The MEM Labs, located in E11 room 102 and 106, are great places to explore, learn and engage in some hands on practice and experimentation with MEM concepts. You get your first taste of the lab with MEM 2212 and then maybe you haven’t spent much time in there again – but that’s all about to change!
The MEM Lab is getting a facelift this summer and we will be introducing lab kits with which to experiment and experience some different materials and equipment related to manufacturing, and we will be connecting more intentionally to the OPIM Innovate Lab over in the School of Business. Some of the exciting features besides a cleaner look, include a roller table, robot arm and a few other special things we are still working on.
The other very important feature of the MEM Lab is the Lab Manager. Typically, each year we hire one or two lab managers, preferably a senior, and a junior who can continue in the role the following year.
I decided to ask our last two lab managers what they thought about being the lab manager, how they got the job and how it may have impacted their ability to learn and take those skills to jobs outside UConn.
Here’s what they had to say about being Lab Manager:
How did you become the lab manager?
Logan: I applied to become a lab manager the summer going into junior year. There was a post on JobX for a MEM lab manager as well as one for the MEM 2212 UTA. I applied and got both positions for junior year.
John Henry: I became the MEM Lab Manager my junior year after hearing about the open position from the past Lab Manager, Logan Miller. I applied and went through an easy interview process and got the job.
What do you enjoy about being the lab manager?
Logan: When I was the lab manager, I enjoyed having that space available to me to do work in. I also enjoyed helping other students with using the printers and/or studying for certain classes. It was nice to represent MEM and create a welcoming environment for everybody.
John Henry: I spent a lot of time in the MEM Lab through my freshman and sophomore years and it quickly became my go-to study space. I also enjoyed MEM 2212 and working with the 3D printers. As the Lab Manager, I get to operate and make use of the space for both myself and other students who want to utilize it like I once did. Now that we are looking to make renovations, I am excited to be part of a transitional period for the lab and help make it even better.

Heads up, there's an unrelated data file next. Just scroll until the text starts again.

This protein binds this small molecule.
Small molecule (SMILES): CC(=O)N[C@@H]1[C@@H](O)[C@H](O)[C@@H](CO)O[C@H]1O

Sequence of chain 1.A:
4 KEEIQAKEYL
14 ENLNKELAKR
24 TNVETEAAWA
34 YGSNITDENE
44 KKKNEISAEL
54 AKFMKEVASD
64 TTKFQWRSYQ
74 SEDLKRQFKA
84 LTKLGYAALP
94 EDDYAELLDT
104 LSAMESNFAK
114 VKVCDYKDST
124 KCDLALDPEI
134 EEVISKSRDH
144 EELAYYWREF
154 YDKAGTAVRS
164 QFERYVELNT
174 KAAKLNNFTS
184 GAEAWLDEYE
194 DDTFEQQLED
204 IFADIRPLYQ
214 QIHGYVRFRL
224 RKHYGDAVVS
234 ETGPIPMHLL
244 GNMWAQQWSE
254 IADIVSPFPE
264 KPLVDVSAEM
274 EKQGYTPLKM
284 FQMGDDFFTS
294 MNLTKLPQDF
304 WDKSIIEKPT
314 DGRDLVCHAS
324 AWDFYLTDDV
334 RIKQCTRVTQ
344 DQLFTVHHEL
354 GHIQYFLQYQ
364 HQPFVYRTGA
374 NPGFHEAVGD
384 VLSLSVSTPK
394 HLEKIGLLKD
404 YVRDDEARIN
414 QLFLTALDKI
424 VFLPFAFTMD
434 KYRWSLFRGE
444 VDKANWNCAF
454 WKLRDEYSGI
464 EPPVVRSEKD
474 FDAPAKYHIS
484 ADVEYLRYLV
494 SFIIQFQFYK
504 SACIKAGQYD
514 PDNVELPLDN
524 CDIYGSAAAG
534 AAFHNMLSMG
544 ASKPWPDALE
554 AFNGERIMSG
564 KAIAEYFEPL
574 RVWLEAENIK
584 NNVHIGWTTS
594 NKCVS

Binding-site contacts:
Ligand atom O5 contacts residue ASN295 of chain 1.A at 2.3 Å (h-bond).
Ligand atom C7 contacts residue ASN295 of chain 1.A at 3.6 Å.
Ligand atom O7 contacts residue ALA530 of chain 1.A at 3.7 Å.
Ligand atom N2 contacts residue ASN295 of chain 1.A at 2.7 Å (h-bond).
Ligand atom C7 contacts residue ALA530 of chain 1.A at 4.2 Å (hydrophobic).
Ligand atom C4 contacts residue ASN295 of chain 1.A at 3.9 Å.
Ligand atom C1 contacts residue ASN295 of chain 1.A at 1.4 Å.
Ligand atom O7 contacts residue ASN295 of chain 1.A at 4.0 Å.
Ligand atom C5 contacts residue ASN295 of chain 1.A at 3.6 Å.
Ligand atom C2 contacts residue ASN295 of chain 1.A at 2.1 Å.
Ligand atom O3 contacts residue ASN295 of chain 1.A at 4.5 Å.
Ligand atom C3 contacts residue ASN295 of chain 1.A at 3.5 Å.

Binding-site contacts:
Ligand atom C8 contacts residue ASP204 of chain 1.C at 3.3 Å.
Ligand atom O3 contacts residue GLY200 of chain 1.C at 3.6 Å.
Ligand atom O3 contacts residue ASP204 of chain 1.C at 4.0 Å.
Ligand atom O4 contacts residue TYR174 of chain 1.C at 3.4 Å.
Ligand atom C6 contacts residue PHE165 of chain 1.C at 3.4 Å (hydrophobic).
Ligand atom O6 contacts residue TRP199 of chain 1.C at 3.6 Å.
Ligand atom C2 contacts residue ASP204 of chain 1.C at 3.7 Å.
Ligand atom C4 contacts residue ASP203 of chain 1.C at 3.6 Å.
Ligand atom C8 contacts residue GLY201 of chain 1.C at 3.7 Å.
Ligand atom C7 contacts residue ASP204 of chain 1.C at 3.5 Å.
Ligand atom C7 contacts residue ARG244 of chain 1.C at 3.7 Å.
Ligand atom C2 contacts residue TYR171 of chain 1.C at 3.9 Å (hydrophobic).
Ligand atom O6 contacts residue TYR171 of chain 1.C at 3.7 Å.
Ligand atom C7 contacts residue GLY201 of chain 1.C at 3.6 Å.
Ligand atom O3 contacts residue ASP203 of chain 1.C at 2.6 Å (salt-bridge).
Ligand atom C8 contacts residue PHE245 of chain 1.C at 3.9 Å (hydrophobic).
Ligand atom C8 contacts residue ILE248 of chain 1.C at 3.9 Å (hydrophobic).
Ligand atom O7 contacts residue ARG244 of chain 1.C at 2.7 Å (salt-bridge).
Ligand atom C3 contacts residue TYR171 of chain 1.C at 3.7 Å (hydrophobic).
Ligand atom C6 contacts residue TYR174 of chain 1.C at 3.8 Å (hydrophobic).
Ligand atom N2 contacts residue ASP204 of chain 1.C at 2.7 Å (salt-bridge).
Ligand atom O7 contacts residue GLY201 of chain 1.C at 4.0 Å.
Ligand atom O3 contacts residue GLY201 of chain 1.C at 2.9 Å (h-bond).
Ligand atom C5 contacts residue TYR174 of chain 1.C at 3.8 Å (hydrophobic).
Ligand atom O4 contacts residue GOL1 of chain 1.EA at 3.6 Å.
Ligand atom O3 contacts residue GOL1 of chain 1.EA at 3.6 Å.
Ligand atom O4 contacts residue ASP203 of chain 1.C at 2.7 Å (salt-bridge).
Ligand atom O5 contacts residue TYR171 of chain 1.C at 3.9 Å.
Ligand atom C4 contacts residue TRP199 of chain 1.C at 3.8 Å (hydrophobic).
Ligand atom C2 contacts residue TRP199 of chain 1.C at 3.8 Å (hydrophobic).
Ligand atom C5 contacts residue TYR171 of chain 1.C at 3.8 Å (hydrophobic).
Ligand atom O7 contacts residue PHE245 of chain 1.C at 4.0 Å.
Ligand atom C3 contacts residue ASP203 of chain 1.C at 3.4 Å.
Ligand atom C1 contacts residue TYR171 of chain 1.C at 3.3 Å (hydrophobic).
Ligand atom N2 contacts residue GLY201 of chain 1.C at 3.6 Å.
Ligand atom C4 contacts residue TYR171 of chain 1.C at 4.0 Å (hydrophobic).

Were there any extra benefits such as experiential learning or any transferable skills that helped you get a job?
Logan: I’d say one of the biggest transferable skills I got from being the lab manager was effective communication. At times there would be multiple students in the lab asking different things of me and I had to make sure I was answering their questions completely and clearly. But I also needed to work with many faculty members to get certain things done which taught me how to approach people higher up than me without being nervous or unclear.
John Henry: I found that the employers I talked with loved to hear about my experience as a Lab Manager. Being able to talk about working with manufacturing technologies in a lab environment as well as being a resource for other students is something they saw as valuable experience.
What would you want to share with other MEM students about pros or cons to being the lab manager?
Logan: As far as pros, you have access to the MEM lab whenever you want – it’s a great place to do work with friends or isolate instead of going to the library or staying in your dorm. It also makes you much more professional and helps you meet other people in the MEM program. If you’re passionate about the MEM program, you will also be hosting prospective students and their families during open houses.
As far as cons, it can be a serious time commitment and you need to be comfortable with how the 3D printers work, how different computer programs work, and should have a basic understanding of the different MEM courses you’ve taken so that you can provide assistance if needed. The amount of work fluctuates quite a bit – sometimes it is super busy (especially during Senior Design season) and sometimes it is extremely slow.
John Henry: The pros are that it is great pay for easy work, and it is located in E2 where MEM has many classes. Plus you can really make your own schedule, which is also very nice when planning around classes. The cons? Well, I haven’t found any downsides!
We are always looking to hire a lab manager for this year and next. If you are interested, please visit the student on campus job website, search for jobs on Storrs work study or campus jobs and select Mechanical Engineering as the Employer. The Job is listed as a Class III – Student Computer Lab Specialist – 319UST. For additional questions, please contact the Program Assistant.